Two days ago I announced the return of the new and improved blog. Actually it’s the new and improved me. Although I’ve been graciously maintained as a blogger in blogrolls here in ArmitageWorld, many of you probably have noticed long gaps between periods of writing.
In a post over two months ago, I blogged about my problem with my other dog I’ve since called Winston. He’s named after Winston Churchill and is the metaphorical black dog of depression. I mentioned he was quite the shapeshifter, changing from a big Great Dane to a small Chihuahua and back at any time. I had hoped Winston would stay teacup sized but that wasn’t the case.
It turned out to be the lull before the storm. As shown by posts shortly after the beginning of June, I was incapable of writing anything substantive and before long, incapable of writing. My memory and concentration left me. I grasped for words, couldn’t retain thoughts, and failed to correct mistakes because I was unaware of having made them. My paralysis extended to work where extended decompensation was not an option. I’m my sole breadwinner with no back-up support so I didn’t have the luxury of sliding into the stereotypical Victorian “nervous breakdown.” Winston had grown to the size of a Mastiff and was crushing me. Clearly it was time for action and fast.
Fortunately my job in the federal government made getting help as easy as picking up the phone and going. There’s nothing inconsequential about depression. It’s a bitch. There’s nothing easy about clawing of it either. Clinically depressed people cannot “snap out of it.” Counseling will not immediately make us better and medication is not a cure. It’s amazing to me that so many people don’t understand this, even while experts state depression is the most prevalent mental disorder in here in America. Having dealt with this most of my life, I knew things would get worse before they could get better; that’s the way it works. And it seems every transition into new stages in life creates new kinks, requiring me again to address and cope with depression in new ways.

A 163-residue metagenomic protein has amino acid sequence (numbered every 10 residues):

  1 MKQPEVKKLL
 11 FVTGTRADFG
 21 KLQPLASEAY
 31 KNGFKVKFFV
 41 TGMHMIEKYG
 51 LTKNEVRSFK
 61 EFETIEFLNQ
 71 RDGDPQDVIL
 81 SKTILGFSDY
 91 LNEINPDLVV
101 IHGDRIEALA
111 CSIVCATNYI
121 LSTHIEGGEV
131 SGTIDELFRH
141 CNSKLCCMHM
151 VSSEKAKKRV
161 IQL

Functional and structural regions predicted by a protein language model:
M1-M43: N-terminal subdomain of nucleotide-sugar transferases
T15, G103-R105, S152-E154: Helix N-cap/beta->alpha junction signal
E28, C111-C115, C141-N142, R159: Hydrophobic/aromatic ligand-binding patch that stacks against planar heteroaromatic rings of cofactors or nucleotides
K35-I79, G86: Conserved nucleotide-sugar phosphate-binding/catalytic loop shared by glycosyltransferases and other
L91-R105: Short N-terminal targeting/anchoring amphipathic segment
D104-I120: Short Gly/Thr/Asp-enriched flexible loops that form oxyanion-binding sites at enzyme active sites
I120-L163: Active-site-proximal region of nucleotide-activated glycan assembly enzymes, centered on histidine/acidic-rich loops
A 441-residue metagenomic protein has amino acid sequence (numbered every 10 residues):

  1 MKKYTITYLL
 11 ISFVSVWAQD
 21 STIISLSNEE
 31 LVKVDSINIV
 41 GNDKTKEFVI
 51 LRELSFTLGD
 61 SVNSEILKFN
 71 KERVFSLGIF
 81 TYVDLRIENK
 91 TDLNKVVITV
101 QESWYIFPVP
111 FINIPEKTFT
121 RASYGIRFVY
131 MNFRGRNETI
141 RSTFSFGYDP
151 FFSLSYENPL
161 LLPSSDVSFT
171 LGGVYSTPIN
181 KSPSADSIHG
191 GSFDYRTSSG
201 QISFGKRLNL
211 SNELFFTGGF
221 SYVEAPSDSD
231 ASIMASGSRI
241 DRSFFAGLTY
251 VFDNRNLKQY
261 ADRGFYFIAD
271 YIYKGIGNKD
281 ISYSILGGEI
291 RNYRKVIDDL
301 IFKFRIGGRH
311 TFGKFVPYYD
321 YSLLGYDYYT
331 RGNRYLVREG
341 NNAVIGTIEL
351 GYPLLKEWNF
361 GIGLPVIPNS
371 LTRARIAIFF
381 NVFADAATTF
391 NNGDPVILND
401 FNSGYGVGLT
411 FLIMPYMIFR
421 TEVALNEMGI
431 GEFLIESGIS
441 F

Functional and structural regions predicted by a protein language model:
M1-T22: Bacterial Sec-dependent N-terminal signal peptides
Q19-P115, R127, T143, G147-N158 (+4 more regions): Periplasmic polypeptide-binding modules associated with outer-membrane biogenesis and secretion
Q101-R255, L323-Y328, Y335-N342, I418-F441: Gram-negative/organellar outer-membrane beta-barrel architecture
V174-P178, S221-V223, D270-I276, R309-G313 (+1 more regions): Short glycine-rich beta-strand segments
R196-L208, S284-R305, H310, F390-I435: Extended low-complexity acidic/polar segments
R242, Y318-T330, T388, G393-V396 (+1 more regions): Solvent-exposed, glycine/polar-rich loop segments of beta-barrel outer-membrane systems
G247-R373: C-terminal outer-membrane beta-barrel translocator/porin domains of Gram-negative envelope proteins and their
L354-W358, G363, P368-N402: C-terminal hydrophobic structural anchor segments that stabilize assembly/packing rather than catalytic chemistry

So Winston and I went to the doctor. Returning to counseling and medication has been no picnic while learning to deal with Winston instead of resenting the hell out of him. Medication doesn’t mean taking a pill and everything is alright; it takes 4-6 weeks to determine it’s effectiveness and that isn’t guaranteed. Different dosages must be considered. Then there’s the side effects. Some people have known; others don’t have it so good. For me it was awful and might have put me off it except the physical illness distracted from the mental distress. So I persevered as my body struggled to adjust.
Then sometime in the 4th week, I noticed something different. On previous medication, I functioned but still had breakthrough symptoms. This is why you see commercials for drugs such as Abilify, a secondary medication for people taking anti-depressants who are still depressed. Yes, I felt better but there was something more. I felt not only an absence of misery, but an absence of depression. Except for a very short period caused by another physical issue, I’ve been depression free for over a month. This is a completely new experience for me. Winston, now a cute black pug, stays out of my way. Memory and concentration have greatly improved, although they might never return to previous levels. But I can work and write again and solve problems like fixing this blog’s technical problems. I’m not cured and never will be; this is a lifelong disorder. Counseling will help me realize my potential as I move into later middle age. I’m hopeful.
Interestingly, people have told me they’ve observed a slight shift in my personality. I seem brighter and more engaged. I’ve noticed a friendlier attitude in others which probably reflects my own. When I returned to work after a long absence, no less than three people waylaid me on the way to my office, not to talk work, but just to chat. My close friends have reacted favorably too. After accepting me and Winston for over 15 years, they seemed happy about the new change. When I asked them how they put up with me they said when I was Better Judi, it made the wait worthwhile. Aww, I love you gals; you know who you are.
In case you wondered how the improved me would react in a crisis, let me assure that very thing happened during that 4th week on medication. The drama involved thrills and spills, as it were, across international borders. I kid you not. But that’s another post.
Images from Living with a Black Dog by Matthew Johnston